Sequential therapy is statistically significant compared with standard therapy for eradicating H. pylori infection and is statistically significantly more effective in patients with clarithromycin-resistant strains. Side effects are similar with both treatment regimens and are rarely severe enough to cause discontinuation of therapy. ClinicalTrials.gov registration number: NCT00403364.
Objective To do a systematic review and meta-analysis of studies comparing sequential therapy for eradication of Helicobacter pylori with pre-existing and new therapies, thus providing a glimpse of eradication success worldwide.Design Systematic review and meta-analysis. Study selection Randomised controlled trials in previously untreated adults, in which sequential therapy was compared with a pre-existing or new therapy.
Data sourcesResults 46 randomised controlled trials were reviewed and analysed. 5666 patients were randomised to sequential therapy and 7866 to other (established and new) treatments. The overall eradication rate of sequential therapy was 84.3% (95% confidence interval 82.1% to 86.4%). Sequential therapy was superior to seven day triple therapy (relative risk 1.21, 95% confidence interval 1.17 to 1.25; I 2 =29.3%; number needed to treat 6 , 95% confidence interval 5% to 7%), marginally superior to 10 day triple therapy (1.11, 1.04 to 1.19; I 2 = 67.2%; NNT 10, 7 to 15), but not superior to 14 day triple therapy (1.00, 0.94 to 1.06; I 2 =54.3%), bismuth based therapy (1.01, 0.95 to 1.06; I 2 =21.1%), and non-bismuth based therapy (0.99, 0.94 to 1.05; I 2 =52.3%). Data on eradication according to pre-treatment antimicrobial susceptibility testing were available in eight studies, and sequential therapy was able to eradicate 72.8% (61.6% to 82.8%) of the strains resistant to clarithromycin.Conclusions Eradication rates with pre-existing and new therapies for H pylori are suboptimal. Regional monitoring of resistance rates should help to guide treatment, and new agents for treatment need to be developed.
H pylori eradication is effective in treating approximately 75% of patients with early stage gastric lymphoma. Long-term follow-up evaluation of these patients is needed to detect early lymphoma relapse or progression.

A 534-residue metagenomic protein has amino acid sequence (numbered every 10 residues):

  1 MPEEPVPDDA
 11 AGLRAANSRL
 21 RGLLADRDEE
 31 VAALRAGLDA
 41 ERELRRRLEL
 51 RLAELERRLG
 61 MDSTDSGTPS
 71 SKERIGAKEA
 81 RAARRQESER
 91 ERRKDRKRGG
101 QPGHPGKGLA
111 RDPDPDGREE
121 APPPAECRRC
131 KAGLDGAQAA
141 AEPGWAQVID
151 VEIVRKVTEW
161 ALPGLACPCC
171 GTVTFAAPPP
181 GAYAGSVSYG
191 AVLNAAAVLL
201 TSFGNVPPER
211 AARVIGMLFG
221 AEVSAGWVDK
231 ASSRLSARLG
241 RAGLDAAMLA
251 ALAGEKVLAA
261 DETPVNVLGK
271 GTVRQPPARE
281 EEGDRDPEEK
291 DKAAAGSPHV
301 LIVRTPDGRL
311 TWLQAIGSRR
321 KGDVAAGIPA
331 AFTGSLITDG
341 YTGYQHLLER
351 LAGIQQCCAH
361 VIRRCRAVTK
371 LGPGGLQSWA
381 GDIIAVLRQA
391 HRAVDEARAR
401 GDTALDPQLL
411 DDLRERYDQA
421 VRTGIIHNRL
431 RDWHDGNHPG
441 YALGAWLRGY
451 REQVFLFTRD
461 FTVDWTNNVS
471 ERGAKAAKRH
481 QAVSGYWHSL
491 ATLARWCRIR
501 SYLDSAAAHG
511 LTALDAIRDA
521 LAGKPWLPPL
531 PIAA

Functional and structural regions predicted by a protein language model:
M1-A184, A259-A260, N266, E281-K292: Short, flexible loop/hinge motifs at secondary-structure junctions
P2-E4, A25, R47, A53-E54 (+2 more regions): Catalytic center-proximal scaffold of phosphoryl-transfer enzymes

Background: Standard triple therapies are the most used treatment in clinical practice. However, a critical fall in the H pylori eradication rate following these therapies has been observed in the last few years. The sequential regimen is a novel, promising therapeutic approach. Objectives: To evaluate the available data on the sequential therapy regimen. Methods: A pooled-data analysis of all studies on the sequential regimen was performed. The eradication rate was calculated according to gastroduodenal pathology, proton pump inhibitor used, antibiotic resistance, as well as setting (paediatric or geriatric patients). Compliance, side effects, and cost implications were also evaluated. Results: Overall, more than 1800 patients have been treated with the sequential regimen. Such a therapy was superior to 7-10 days triple therapies in paediatric, adult and elderly patients, achieving an eradication rate constantly higher than 90% at ITT analysis. Although primary clarithromycin resistance reduced the efficacy of such a therapy, a success rate significantly higher than that observed with the standard 7-10 days triple therapies was found. Conclusion: The 10-day sequential treatment regimen achieves higher eradication rates than standard triple therapies.